Director Donnie Bowes (left) and the cast AnnaMarie Lea, Deb Collins and Jamie Williams will remove their masks when it’s time to take the stage on Nov. 13. Photo courtesy of Cow Patti Theatre.

Director Donnie Bowes (left) and the cast AnnaMarie Lea, Deb Collins and Jamie Williams will remove their masks when it’s time to take the stage on Nov. 13. Photo courtesy of Cow Patti Theatre.

The show will go on: Lacombe’s Cow Patti Theatre prepares to re-open

The dinner theatre has made changes to comply with provincial health orders

Cow Patti Theatre is resuming production of the play Lunenburg written by Canadian playwright Norm Foster. They had to abruptly cancel the rest of the 2020 season in March because of the COVID-19 pandemic.

Now, seven months later they are back and ready to bring smiles to the faces of Lacombe audiences.

The play is about an American widow who travels to Nova Scotia to view a house she has inherited from her late husband. Knowing nothing about the Canadian home she is visiting makes for quite the story.

According to Artistic Producing Director AnnaMarie Lea, audiences can expect an intriguing and mysterious romantic comedy from this month’s performance.

In order to re-open Cow Patti Theatre has had to make some changes to ensure that they are complying with both Alberta Health and Canadian Actors Equity Association guidelines. These changes include cutting down on the number of people that can be in the restaurant at a time, getting rid of the buffets and having guests wear masks when moving around the theatre.

Despite all the safety measures, Lea says audience members will still get to enjoy the most important aspects of dinner theatre.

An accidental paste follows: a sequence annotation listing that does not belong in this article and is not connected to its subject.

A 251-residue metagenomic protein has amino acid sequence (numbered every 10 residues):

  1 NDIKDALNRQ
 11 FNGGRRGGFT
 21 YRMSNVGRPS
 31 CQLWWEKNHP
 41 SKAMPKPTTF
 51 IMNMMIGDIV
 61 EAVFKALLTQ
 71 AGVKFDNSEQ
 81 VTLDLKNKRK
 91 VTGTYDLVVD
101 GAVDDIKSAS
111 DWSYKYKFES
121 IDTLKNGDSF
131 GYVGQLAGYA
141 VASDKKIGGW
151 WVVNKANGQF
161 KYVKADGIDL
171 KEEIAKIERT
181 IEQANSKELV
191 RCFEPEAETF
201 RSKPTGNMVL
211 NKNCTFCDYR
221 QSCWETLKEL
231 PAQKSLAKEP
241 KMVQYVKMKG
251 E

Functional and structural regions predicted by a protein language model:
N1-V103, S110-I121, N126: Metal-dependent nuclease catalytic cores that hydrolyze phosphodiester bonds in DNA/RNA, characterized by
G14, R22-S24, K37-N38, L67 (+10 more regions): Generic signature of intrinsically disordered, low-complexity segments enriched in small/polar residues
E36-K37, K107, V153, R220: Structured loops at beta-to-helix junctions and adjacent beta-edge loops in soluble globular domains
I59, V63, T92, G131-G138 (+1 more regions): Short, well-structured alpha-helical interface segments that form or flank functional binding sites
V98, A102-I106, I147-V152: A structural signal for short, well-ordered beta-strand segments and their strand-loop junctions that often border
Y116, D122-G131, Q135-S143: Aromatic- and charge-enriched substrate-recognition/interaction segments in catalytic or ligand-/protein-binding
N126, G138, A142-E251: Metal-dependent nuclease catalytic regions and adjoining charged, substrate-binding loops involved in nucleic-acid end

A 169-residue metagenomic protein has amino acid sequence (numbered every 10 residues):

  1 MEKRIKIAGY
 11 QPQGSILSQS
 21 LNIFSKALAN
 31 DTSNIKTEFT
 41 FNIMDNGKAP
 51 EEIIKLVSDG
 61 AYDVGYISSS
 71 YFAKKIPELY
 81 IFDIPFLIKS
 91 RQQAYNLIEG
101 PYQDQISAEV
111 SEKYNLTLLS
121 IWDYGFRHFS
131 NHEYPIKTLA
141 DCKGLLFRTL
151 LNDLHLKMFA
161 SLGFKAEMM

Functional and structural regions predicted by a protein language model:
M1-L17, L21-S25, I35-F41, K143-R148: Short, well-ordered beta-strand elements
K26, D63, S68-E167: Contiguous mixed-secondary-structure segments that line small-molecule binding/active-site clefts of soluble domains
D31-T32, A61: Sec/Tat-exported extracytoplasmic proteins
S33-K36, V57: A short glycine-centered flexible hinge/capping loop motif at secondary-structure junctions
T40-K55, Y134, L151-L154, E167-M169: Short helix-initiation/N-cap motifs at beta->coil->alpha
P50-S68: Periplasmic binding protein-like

“The experience is the same as far as guests enjoying some food and a glass of wine or a cup of coffee and then watching this amazing play,” said Lea.

The actors have also been taking the health orders very seriously by sanitizing all props, wearing masks during rehearsals and forming a cohort made of other people in the theatre.

Lea said she feels lucky to be able to return to work and get back to doing what she loves.

“If being able to work again means wearing a mask and taking that extra precaution we’re willing to do that because we’re just so grateful to be able to use our craft to bring people some joy,” said Lea.

At the time of publication the shows are 85 per cent sold out and large groups will not be able to sit together. Due to COVID-19 six people maximum can be seated at one table in order to maintain the six feet between other audience members.

Lea hopes that even though things are different people will still enjoy a break from the stress of everyday life and enjoy a night full of laughter and “grub.”

“We have to find some silver lining to this pandemic and coming together as an audience …you know that we’ll find a way to get through this and keep moving forward,” said Lea.

The shows will run from Nov. 13 to Dec. 13 at the Lacombe Golf and Country Club and tickets can be reserved online.